bare-faced treason, arrogant beggary, with dagger 
and cap, gape for insurrection, — nothing to lose ! any 

way they'll gain! And pillage, desolation and mur- 
der, to them would be a banquet ; wretches ! avowed 
pensioners to an insulting tyrant, bartering for their 
birthrights. Almighty God, pour blisters on them ! 
Bish. Be cool, Almeida, favor me with the time 
for consultation ; remember, a good christian should 
fight to the last, for his prince, his country, and re- 



Stormy night — Inside of a Barn; two Horses feed- 
ing ; a small Lamp burning — Francisco peeping 
through a crevice— A Sportsman zvhistles. 

Fran, ? Tis he, 'tis he 1— -(runs and opens the 
door. J 

Enter Belmont, (in a Shooting Dress, with 
Fowling-piece and Dog ; the Dog's leg hound up.) 

Belm. Well, Francisco, is all safe, are the horses 
ready ? 

Fran. Yes, sir, yes, all safe, saw not a soul, — lor I 
I'm so glad yo've come back : dear me, poor Bob- 
bolo's lamed. 

. Belm. Ah ! Francisco, his wound was intended 
for me. 

Fran. Dear me, was it, how was that ? 

Belm. On the highest ground beyond Abrantes, 
the sun just setting, trying to see the numbers of the 


approaching' enemy, the foremost party fired three 
muskets at me ; fortunately they missed me, but 
wounded Bobbolo. 

Fran. O the brutes ! 

Belw. More than savages — make ready for your 
return to Lisbon — take out my beggar's dress, (pulls 
off Ms jacket) fold that up, and take the luggage 
with you. 

Fran. Yes, sir! yes, sir! [Goes to the luggage. 

Belm. (Fulls out his ink-horn and paper, lays 
on the floor, and writes on the crown of his hat ; 
rises, folds and seals the letter.) Now, Francisco! 
to horse and away, when you arrive at the Palace, 
shew this signal to Diogo (gives him a signal), that 
you may deliver, yourself, this letter, into the hands 
of Don Almeida himself; go with all possible speed : 
be dumb to every one, for your life. 

Fran. Yes, sir, yes, I'll fully obey all your com- 
mands. (He takes a horse and leads him out.) 

[Exit Francisco. 

Bclm. Adieu, haste on. Now for my begging face. 
—(He puts on old spatterdashes over his boots, old 
patched breeches over his pantaloons, old- ragged 
jacket, and grey wig and beard, wMh tattered cloak, 
and old guitar.) — Now, Bobbolo, as you are a beg-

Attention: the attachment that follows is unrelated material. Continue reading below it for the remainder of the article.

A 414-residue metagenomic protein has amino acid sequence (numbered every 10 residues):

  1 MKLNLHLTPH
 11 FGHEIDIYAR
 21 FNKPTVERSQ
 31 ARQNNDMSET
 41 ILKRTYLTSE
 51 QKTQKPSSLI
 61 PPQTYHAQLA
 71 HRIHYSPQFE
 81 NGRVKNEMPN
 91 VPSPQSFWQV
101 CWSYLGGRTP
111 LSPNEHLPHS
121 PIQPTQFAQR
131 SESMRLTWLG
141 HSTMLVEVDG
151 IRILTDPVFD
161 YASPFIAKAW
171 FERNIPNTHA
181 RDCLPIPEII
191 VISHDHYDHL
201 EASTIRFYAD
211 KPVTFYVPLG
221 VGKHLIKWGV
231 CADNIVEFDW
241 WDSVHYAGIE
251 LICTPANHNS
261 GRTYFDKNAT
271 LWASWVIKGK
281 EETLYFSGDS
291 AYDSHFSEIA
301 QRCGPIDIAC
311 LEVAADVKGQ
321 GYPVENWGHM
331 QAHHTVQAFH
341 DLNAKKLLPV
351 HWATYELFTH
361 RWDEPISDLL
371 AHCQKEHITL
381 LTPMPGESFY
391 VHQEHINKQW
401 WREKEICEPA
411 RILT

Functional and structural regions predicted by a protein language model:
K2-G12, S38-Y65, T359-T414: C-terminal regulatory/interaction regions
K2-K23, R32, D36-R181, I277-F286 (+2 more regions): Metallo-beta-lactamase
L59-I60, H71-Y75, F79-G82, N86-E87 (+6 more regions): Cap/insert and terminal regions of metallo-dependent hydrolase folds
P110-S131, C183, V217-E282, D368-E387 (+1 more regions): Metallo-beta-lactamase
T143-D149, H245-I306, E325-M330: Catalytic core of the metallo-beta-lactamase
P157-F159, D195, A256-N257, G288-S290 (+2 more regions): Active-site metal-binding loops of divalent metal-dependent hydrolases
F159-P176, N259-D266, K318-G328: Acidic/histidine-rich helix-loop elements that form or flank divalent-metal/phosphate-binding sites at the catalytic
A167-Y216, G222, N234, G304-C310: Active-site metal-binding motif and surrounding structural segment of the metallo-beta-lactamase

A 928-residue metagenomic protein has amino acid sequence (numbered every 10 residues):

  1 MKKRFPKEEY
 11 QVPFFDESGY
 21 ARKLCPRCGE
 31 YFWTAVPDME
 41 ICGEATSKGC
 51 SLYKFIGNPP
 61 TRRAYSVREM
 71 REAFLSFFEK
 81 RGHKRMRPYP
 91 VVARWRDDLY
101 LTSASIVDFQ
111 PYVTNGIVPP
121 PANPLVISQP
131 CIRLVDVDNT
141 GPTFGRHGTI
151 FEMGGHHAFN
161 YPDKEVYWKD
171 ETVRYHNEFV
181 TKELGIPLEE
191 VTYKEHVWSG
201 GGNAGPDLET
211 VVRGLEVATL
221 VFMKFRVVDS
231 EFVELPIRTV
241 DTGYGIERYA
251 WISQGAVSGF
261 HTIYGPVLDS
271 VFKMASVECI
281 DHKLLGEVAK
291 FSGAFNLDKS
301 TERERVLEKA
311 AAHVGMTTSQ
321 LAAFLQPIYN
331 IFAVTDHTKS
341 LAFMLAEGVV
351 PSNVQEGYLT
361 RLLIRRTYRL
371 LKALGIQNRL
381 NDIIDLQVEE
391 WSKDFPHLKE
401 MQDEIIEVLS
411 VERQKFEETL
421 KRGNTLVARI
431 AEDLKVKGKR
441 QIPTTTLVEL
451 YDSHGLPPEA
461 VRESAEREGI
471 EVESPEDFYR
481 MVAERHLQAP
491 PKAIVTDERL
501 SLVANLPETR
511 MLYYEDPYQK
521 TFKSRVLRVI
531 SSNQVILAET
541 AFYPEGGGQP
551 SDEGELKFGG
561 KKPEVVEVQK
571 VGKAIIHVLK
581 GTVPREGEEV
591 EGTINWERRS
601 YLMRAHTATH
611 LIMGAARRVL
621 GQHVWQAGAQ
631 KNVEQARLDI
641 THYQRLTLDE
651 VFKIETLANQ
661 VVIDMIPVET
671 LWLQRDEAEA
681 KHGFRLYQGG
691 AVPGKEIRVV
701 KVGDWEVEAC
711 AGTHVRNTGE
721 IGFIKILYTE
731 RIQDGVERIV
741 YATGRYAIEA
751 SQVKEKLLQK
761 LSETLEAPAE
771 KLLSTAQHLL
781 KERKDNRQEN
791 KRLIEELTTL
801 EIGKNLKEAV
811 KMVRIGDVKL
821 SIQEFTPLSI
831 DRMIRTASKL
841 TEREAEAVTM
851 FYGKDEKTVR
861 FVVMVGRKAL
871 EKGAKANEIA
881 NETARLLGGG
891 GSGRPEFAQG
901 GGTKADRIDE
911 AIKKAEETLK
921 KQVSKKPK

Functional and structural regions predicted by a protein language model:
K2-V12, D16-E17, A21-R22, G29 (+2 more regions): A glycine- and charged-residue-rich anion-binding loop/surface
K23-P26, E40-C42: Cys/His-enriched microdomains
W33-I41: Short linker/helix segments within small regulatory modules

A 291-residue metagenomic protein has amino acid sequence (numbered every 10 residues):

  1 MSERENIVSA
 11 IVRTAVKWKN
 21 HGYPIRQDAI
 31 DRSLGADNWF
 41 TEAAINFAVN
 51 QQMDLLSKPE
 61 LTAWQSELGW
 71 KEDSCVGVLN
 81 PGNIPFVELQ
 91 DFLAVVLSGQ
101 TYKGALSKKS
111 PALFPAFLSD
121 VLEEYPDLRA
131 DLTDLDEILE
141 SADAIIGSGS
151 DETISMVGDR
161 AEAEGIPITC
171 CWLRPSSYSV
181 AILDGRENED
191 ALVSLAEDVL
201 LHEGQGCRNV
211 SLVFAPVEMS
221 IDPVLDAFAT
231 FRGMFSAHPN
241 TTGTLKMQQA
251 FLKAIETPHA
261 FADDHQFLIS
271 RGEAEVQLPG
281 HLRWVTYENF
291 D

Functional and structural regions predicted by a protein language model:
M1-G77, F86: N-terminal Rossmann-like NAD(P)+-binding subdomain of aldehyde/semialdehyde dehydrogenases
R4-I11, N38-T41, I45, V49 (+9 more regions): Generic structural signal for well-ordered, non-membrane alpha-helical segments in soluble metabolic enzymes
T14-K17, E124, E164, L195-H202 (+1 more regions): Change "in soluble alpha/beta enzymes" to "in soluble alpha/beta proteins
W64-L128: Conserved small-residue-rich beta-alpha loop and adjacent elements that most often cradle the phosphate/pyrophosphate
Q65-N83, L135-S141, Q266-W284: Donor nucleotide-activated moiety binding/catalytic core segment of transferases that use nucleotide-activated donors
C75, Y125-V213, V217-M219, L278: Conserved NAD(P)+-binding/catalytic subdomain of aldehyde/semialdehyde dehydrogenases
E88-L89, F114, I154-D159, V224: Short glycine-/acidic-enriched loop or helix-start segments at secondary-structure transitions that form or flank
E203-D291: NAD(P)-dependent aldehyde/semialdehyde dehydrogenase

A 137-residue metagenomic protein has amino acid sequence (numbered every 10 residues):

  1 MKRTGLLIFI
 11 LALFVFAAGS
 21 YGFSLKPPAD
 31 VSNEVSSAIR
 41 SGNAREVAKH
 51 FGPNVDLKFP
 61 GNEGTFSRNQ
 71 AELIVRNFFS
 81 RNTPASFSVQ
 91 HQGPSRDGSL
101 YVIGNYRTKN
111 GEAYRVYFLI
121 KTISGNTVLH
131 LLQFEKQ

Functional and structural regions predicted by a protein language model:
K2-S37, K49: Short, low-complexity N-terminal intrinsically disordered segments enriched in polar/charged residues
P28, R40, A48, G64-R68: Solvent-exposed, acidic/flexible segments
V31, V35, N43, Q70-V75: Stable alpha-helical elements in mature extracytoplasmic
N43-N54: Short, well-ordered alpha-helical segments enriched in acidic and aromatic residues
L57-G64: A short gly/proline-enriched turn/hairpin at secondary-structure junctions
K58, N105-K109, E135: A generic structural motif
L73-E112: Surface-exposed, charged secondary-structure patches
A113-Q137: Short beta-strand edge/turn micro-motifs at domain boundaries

gar's dog, there is a beggar's benizon, a crusty (gives 
the dog a crust.) 

[A loud shout, and confused noise of a rab- 
ble approaching. 

Belm. O God ! the accursed plunderers press ra- 
pidly on, and seem less or more than human ; devils 
themselves would flinch at such a storm, yet the 
pouring torrent, the mountain-shaking peal, and the 
fierce flash that threatens eternal night, mars not 
their progress ; my heart bleeds to think where this 
will end, and how manv thousands it will end. O ! 


gory horrid war, mountains might be made of the 
untimely slaughtered human bones. New worlds,, 
peopled with weeping widows, and unfathered 
young ! and for what ? for gold, dominion, and am- 
bition, which, overheaped, makes its possessor a 
monster. ( Listens)-^ They are passed, come, poor 
Bobbolo. [Exit with dog. 


A poor Villager-Dark — Noise of approaching 
Troops. — Enter irregularly , French Troops, 
some with torches, some smoking, singing, and 

French Serj. Come on, my boys, here's a village, 
■*— plenty of wine— drink — march — eat — keep it up : 
plenty of gold and diamonds to-morrow. 

Soldiers, Huzza! huzza! 

First Sol Is there any shoes ?— for half the regi- 
ment are barefoot. 

Serj. Plenty, my boys, and if they fail, we'll un- 
shoe the Friars, I have orders already to unhouse 
them ! 

Second Sol, And what's to be done with the 

Serj. What a stupid question, why do as we 
have done, make mothers of the young, and nurses 
of the old, 

Third Sol. I think we had better keep them to 
make shirts, for there is not half a one a-piece for 
the whole army. 

Serj, Don't fear that, damn me, we'll sweat 


them; there's plenty of John Bull's cloth, we'll have 
breeches, as well as shirts, and, for once in our lives, 
a good coat to our backs. 

Second Sol. I like that, I'll change my German 
tick for English broad-cloth. 

First Sol. Yes, our German tick has lost all its 

Serj. Ay, but we paid for that ; now, my boys, 
we'll have all on pure tick — we shall scarce have the 
honor of killing a few thousands for payment. 

Enter Soldiers, with cans of wine, (hallowing.) 
First Sol. Here it is, damn'd hard work to get it — 
the rascally owner wanted payment : finding he was 
obstinate, I chopped off one of his ears ; he ran away 
like a dog with a kettle at his tail : so now you had 
better go to the casks and drink your belly's full. 
Soldiers. Bravo! bravo! 

Enter other Soldiers, with loaves of bread. 

Sol. Clear away there, bread, boys, bread, you 
shall have more presently, for I have rammed the 
saucy baker into his oven. John Futre, he snatched 
up a knife to hinder me from taking it, when I told